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022 Operating System Concepts and Networking Management
Course Code
Course Title
Operating System Concepts and Networking
Assignment Number
Question 1:
(a) What is an IP address? How is it configured? Write all the steps.
(b) List and explain the various features of Bridges with the help of a dia
Answer (a)
IP address structure and classification
A typical IPv4 address Address Classes 
In the original Internet routing scheme developed inthe 1970s, sites were assigned addresses from one of 
: Class A, Class B and Class C. The address classes
differ in size and number. Class A
addresses are the largest, but there are few of them. Class Cs are the smallest, but they are numerous.
Classes D and E are also defined, but
not used in normal operation.
To say that class
based IP addressing in still used would be true only in the loosest sense.
Many addressingdesigns are still class
based, but an increasing number can only be
explained using the more general
concept of CIDR, which is backwards compatible with
address classes.
e it to say that at one point in time, you could request the Internet NIC to assign
you a class A, B or Caddress. To get the larger class B addresses, you might have to
supply some justification, but only the classA was really tough to get. In any case,
would set the network bits, or n
bits, to some unique value andinform the local network 
engineer. It would then be up to the engineer to assign each of his hosts an IP
starting with the assigned n
bits, followed by host bits, or h
bits, to make the address
Internet routing used to work like this: A router receiving an IP packet extracted its
Destination Address,
which was classified (literally) by examining its first one to four
bits. Once the address's class had beendetermined, it was broken down into network and
host bits. Routers ignored the host bits, and only neededto match the network bits to find
a route to the network. Once a packet reached its target network, its host
field was
examined for final delivery.
Summary of IP Address ClassesClass A
0nnnnnnn hhhhhhhh hhhhhhhh hhhhhhhh
· First bit 0; 7 network bits; 24 host bits
· Initial byte: 0
- 127
· 126 Class As exist (0 and 127 are reserved)
· 16,777,214 hosts on each Class A
Class B
10nnnnnn nnnnnnnn hhhhhhhh hhhhhhhh
First two bits 10; 14 network bits; 16 host bits
· Initial byte: 128
· 16,384 Class Bs exist
· 65,532 hosts on each Class B
Class C
110nnnnn nnnnnnnn nnnnnnnn hhhhhhhh
· First three bits 110; 21 network bits; 8 host bits
· Initial byte: 192
· 2,097,152 Class Cs exist
· 254 hosts on each Class C
Class D
1110mmmm mmmmmmmm mmmmmmmm mmmmmmmm
· First four bits 1110; 28 multicast address bits
· Initial byte: 224
· Class Ds are multicast addresses
Class E
1111rrrr rrrrrrrr rrrrrrrr rr
· First four bits 1111; 28 reserved address bits
· Initial byte: 248
· Reserved for experimental use
b) Answer:
DNS server
is any computer registered to join the Domain Name System.
A DNS serverruns special
purpose networking software, features a public IP address,
and contains a database of network names and addresses for other Internet hosts.
DNS Root Servers
DNS servers communicate with each other using private network protocols. All DNS
servers are organizedin a hierarchy. At the top level of the hierarchy, so
store the complete database of Internet domain names and their corresponding IP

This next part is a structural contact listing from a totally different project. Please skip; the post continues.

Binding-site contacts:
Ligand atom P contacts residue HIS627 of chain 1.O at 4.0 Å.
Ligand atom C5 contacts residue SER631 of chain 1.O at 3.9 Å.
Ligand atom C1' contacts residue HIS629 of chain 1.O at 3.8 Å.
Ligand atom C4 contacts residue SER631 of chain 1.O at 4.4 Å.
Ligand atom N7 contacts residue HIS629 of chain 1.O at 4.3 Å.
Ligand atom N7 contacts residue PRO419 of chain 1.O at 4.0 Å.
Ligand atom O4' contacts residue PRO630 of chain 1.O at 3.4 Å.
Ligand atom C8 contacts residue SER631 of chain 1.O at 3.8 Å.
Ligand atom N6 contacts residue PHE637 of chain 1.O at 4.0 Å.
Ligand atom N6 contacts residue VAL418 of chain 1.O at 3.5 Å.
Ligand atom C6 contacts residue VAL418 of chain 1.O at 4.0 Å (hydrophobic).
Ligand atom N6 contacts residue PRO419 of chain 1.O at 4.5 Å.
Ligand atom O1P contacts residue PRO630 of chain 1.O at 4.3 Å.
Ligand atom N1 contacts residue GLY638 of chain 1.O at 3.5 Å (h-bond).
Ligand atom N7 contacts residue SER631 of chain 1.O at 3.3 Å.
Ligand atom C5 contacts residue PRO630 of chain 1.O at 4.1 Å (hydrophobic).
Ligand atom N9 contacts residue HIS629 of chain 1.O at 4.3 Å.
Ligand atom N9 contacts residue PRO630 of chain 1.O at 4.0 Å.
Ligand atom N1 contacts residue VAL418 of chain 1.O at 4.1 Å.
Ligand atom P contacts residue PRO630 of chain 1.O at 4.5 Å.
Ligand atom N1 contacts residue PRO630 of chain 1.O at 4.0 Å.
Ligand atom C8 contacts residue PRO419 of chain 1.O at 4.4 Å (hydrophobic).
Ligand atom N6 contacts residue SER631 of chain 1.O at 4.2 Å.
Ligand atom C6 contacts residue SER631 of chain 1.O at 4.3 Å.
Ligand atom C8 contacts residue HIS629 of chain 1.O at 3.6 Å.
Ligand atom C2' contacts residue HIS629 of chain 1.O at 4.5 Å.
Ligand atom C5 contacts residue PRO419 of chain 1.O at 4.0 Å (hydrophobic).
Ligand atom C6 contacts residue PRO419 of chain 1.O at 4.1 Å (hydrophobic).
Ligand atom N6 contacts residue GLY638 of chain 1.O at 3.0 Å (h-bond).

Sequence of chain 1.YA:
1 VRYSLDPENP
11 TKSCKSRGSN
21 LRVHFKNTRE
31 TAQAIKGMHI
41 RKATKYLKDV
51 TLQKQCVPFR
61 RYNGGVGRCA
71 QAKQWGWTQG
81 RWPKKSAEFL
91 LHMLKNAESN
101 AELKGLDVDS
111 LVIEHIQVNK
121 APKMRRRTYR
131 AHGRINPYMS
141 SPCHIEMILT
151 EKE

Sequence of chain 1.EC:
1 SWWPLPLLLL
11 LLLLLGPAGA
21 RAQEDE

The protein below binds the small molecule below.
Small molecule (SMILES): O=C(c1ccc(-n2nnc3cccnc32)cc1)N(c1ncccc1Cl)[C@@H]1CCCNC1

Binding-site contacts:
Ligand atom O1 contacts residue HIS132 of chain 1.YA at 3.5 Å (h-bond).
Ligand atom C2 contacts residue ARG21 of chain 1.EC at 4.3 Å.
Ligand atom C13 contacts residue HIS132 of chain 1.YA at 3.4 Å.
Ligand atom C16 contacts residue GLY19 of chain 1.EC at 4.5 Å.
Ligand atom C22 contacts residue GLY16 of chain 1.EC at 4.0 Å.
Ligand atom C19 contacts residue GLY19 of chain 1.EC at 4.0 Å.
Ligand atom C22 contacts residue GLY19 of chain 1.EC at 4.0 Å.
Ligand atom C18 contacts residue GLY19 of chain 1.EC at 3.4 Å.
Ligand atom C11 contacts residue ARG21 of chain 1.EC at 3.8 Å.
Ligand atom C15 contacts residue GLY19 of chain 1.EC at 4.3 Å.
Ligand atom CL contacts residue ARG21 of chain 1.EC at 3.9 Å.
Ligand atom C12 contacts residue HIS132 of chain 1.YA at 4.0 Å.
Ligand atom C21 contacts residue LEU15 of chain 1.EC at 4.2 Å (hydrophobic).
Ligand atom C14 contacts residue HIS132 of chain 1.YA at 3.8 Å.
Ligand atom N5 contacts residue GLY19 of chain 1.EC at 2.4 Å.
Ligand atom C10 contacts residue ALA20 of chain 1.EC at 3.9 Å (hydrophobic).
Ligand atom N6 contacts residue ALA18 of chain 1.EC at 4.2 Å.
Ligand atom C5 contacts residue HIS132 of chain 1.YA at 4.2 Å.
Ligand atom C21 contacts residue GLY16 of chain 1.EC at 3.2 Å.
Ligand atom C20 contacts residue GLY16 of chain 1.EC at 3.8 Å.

addresses. The Internet employs 13 root servers thathave become somewhat famous for
their special role. Maintained by various independent agencies, theservers are aptly
named A, B, C and so on up to M. Ten of these servers reside in the United States, one in
Japan, one in London, UK and one in Stockholm, Sweden.
DNS resolution
Resolution occurs when a client queries a name serverto obtain the IP address with
which it wants to
connect. If a name server in the local domain cannot resolve a client's
request, it queries other servers tolocate a server that can.
There are two types of resolution:
· by iteration
· by recursion
ve queries
By default, a name server queries ``iteratively'' (or non
recursively). This means that it
queries several
name servers in turn until it finds an answer. It starts by consulting a
known name server within the domainhierarchy that contains the destination machine. If 
it does not already know of a suitable server to ask, itfirst asks a server in the root
domain. Each server responds by referring to a name server in the domain
hierarchy that is closer to the one containing the destination mac
hine. The local server
then repeats its
query to the name server whose name and IP address it has just been
given. In this way, the local servertraverses the domain name space until it reaches a
name server for the domain that contains the destination
hine. This name server
should be able to provide the IP address of the destination machine. ``Obtaining an IP
address by iterativequery'' illustrates how a client in the domain
obtain the IP address of the remote host
Obtaining an IP address by iterative query
The steps taken to resolve
to its IP address are:
1. The local client asks the local name server for the IP address of 
2. The local name server does not know the IP address of 
 Missouri .rivers
It also does not know the IP address of the name servers for
so it asks a root name server for the IP address of 
3. The root name server does not know the IP address of 
 Missouri .rivers
but itdoes know the IP address of the name server for
mynet .com
it tells this to the local nameserver.
4. The local name server asks
's name server for the IP address of 
name server does not know the IP address of 
, but
it does know the IP address of the name server for
so it tells this to the localme serv
6. The local name server asks
name server for the IP address of 
name server is authoritative for its zone so it can supply the IP
address of 

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